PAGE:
All My Sons
Stratford Festival 2016
Tom Patterson Theatre
Written by Arthur Miller
Directed by Martha Henry
Approximate running time: 2 hours and 45 minutes (with intervals of 10 and 15 minutes)
May 30-September 25
It may take much of the play before the real meaning of All My Sons is finally revealed but director Martha Henry ensures us her thought-provoking, nicely paced adaptation of the Arthur Miller classic is time very well spent.
With a stellar cast headed by Lucy Peacock and Joseph Ziegler in the lead roles and the theatre’s wonderfully restructured in-the-round arrangement, the production is both a visual and conceptual treat. In the case of the latter, the audience gains a completely new vantage point of the family’s back door/patio area.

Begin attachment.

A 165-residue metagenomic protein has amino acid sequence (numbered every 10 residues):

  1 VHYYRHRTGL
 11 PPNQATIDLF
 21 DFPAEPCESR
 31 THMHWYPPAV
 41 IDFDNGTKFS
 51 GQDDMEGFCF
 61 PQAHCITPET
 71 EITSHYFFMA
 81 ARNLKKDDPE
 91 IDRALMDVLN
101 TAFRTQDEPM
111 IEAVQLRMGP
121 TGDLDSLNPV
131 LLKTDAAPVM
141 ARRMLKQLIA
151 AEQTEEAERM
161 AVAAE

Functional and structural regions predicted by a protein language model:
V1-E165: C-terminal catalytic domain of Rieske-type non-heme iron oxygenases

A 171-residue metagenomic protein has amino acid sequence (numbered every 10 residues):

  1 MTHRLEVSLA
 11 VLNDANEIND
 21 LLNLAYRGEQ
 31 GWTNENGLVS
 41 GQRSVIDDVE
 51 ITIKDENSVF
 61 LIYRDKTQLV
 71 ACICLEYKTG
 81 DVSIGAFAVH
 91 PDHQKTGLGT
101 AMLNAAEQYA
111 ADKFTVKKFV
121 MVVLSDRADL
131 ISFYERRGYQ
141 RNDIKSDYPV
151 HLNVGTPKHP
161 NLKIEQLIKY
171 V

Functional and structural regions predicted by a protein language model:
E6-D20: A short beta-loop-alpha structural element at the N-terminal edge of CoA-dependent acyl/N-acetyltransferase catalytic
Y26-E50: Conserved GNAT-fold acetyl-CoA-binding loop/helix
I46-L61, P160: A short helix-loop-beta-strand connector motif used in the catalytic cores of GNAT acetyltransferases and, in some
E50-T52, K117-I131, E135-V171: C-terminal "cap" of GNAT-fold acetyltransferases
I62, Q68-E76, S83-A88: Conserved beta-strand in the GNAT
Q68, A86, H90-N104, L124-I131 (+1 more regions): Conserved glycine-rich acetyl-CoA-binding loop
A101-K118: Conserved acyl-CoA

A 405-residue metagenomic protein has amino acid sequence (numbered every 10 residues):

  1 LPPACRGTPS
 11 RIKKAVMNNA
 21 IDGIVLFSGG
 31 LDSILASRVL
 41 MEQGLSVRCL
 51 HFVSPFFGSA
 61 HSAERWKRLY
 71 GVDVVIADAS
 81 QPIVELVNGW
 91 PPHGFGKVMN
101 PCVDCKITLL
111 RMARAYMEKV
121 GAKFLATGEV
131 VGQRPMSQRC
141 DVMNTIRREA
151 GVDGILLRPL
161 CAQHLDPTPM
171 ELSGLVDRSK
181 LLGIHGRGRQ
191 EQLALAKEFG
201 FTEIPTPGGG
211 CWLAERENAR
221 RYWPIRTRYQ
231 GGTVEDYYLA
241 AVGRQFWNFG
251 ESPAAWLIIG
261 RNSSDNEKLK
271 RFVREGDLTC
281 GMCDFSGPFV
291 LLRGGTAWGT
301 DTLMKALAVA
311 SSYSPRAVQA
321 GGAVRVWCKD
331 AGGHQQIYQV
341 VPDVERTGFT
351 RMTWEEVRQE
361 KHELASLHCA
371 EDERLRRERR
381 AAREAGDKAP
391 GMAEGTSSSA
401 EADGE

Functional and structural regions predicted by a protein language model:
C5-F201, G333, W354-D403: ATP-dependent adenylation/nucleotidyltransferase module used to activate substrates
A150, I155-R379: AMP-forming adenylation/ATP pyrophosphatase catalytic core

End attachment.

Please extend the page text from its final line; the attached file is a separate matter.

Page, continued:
Essentially the space becomes literally and figuratively a bridge to the garden where personal evaluations, life-changing revelations and ultimate truths are trotted out into the open air. On the surface it may represent a quaint family comfort – particularly in the past – but the moment lighting strikes the tree planted as a memorial to a son lost in the war, it becomes the place where lives fall apart.
It should be noted the soundscape design was the work of respected sound designer Todd Charlton who died early in the year, shortly after completing the project, and to whom the production is dedicated. With the majority of the action taking place in the past, it is ironically the only spot where any events – specifically the destruction of the tree – occur.